This article presents the results of research examining the impact of the Accessibility for Ontarians with Disabilities Act (AODA) on educational accessibility at one university in Ontario, Canada.
A longitudinal, qualitative study was conducted to explore how students with and without disabilities, instructors, staff members and administrators perceived the relative accessibility of teaching and learning on campus before, during, and after the implementation of one portion of the AODA legislation.
Charting the Landscape of Accessible Education for Post-secondary Students with Disabilities. Read full article.
Under the Customer Service Standards of the AODA, service providers must make their goods, services, and facilities accessible to customers with disabilities. Our last article outlined accessible features in libraries. In this article, we cover what staff can do to create an accessible library service experience for patrons. In particular, we look at how staff can find ways to make their premises welcoming to patrons who need accessible features that a library does not have yet.
How to Provide Accessible Library Service. Read full article.
Accessibility for Ontarians with Disabilities Act Alliance Update United for a Barrier-Free Society for All People with Disabilities http://www.aodaalliance.org firstname.lastname@example.org Twitter: @aodaalliance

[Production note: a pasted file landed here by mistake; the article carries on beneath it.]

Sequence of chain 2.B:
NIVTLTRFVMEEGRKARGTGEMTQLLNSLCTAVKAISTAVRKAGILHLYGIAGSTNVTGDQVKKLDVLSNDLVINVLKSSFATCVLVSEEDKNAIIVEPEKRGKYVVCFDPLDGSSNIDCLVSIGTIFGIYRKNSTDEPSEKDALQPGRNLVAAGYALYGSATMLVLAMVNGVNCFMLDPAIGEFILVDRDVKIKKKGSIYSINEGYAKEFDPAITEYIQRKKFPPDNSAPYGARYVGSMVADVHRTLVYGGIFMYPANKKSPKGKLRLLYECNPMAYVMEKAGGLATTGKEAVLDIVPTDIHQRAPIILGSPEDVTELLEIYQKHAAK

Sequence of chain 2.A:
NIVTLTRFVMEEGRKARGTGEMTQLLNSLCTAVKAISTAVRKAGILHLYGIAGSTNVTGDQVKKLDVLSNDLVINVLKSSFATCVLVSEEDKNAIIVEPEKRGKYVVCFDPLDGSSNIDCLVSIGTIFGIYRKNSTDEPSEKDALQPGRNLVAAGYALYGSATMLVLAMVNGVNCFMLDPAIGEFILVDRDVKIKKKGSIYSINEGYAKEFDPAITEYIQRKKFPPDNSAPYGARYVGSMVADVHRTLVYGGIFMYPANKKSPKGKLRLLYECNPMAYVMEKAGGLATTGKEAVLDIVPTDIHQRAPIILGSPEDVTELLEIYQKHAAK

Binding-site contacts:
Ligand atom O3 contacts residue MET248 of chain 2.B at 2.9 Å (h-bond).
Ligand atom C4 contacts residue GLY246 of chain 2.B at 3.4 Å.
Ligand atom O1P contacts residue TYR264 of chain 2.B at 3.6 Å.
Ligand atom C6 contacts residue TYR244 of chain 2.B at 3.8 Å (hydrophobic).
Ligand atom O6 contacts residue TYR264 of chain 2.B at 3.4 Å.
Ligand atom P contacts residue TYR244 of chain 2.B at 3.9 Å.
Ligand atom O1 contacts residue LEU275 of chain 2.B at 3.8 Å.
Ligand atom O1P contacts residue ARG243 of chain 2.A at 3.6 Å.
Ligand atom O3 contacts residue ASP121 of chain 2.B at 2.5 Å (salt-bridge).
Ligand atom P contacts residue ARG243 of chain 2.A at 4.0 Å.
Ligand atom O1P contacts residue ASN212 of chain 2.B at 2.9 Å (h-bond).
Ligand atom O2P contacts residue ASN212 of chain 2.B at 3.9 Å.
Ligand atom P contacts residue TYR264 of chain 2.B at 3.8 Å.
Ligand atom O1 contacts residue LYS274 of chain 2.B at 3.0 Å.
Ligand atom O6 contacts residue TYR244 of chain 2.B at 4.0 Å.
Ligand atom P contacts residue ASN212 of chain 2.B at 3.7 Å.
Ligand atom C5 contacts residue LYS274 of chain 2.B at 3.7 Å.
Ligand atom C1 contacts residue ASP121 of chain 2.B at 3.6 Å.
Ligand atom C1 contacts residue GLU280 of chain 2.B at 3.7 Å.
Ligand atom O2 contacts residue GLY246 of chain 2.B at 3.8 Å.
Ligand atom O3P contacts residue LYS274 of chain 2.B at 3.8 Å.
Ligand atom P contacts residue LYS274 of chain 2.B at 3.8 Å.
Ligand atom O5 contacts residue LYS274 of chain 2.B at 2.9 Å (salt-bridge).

May 23, 2019
Yesterday, May 22, 2019, the Federal Government announced by email and Twitter that it will vote to approve all the amendments to Bill C-81, the proposed Accessible Canada Act, that the Senate passed earlier this month. The debate in the House of Commons on these amendments is expected to begin next week according to the Federal Government. Next week also happens to be National accessibility Week in Canada.
An Important Victory – The Trudeau Government Announced Yesterday that It will Vote in the House of Commons to Ratify All the Senate’s Amendments to Bill C-81, the Proposed Accessible Canada Act. Read full article.
The Toronto Star May 21, 2019
As a wheelchair user with cerebral palsy, Ashleigh Judge has faced barriers all her life. But the Toronto early childhood educator didn’t expect to be turned down for a job in a preschool that serves children with disabilities because the building is inaccessible.
“It’s not the first time I have faced this problem,” said Judge, 33.
Toronto PreSchool for Kids With Disabilities Can’t Accommodate Staff Who Use Wheelchairs. Read full article.
Under the Customer Service Standards of the AODA, service providers must make their goods, services, and facilities accessible to customers with disabilities. This article will outline some of the features that can make libraries accessible. Library accessibility features allow people of all abilities to enjoy reading and create community together.
Library Accessibility Features. Read full article.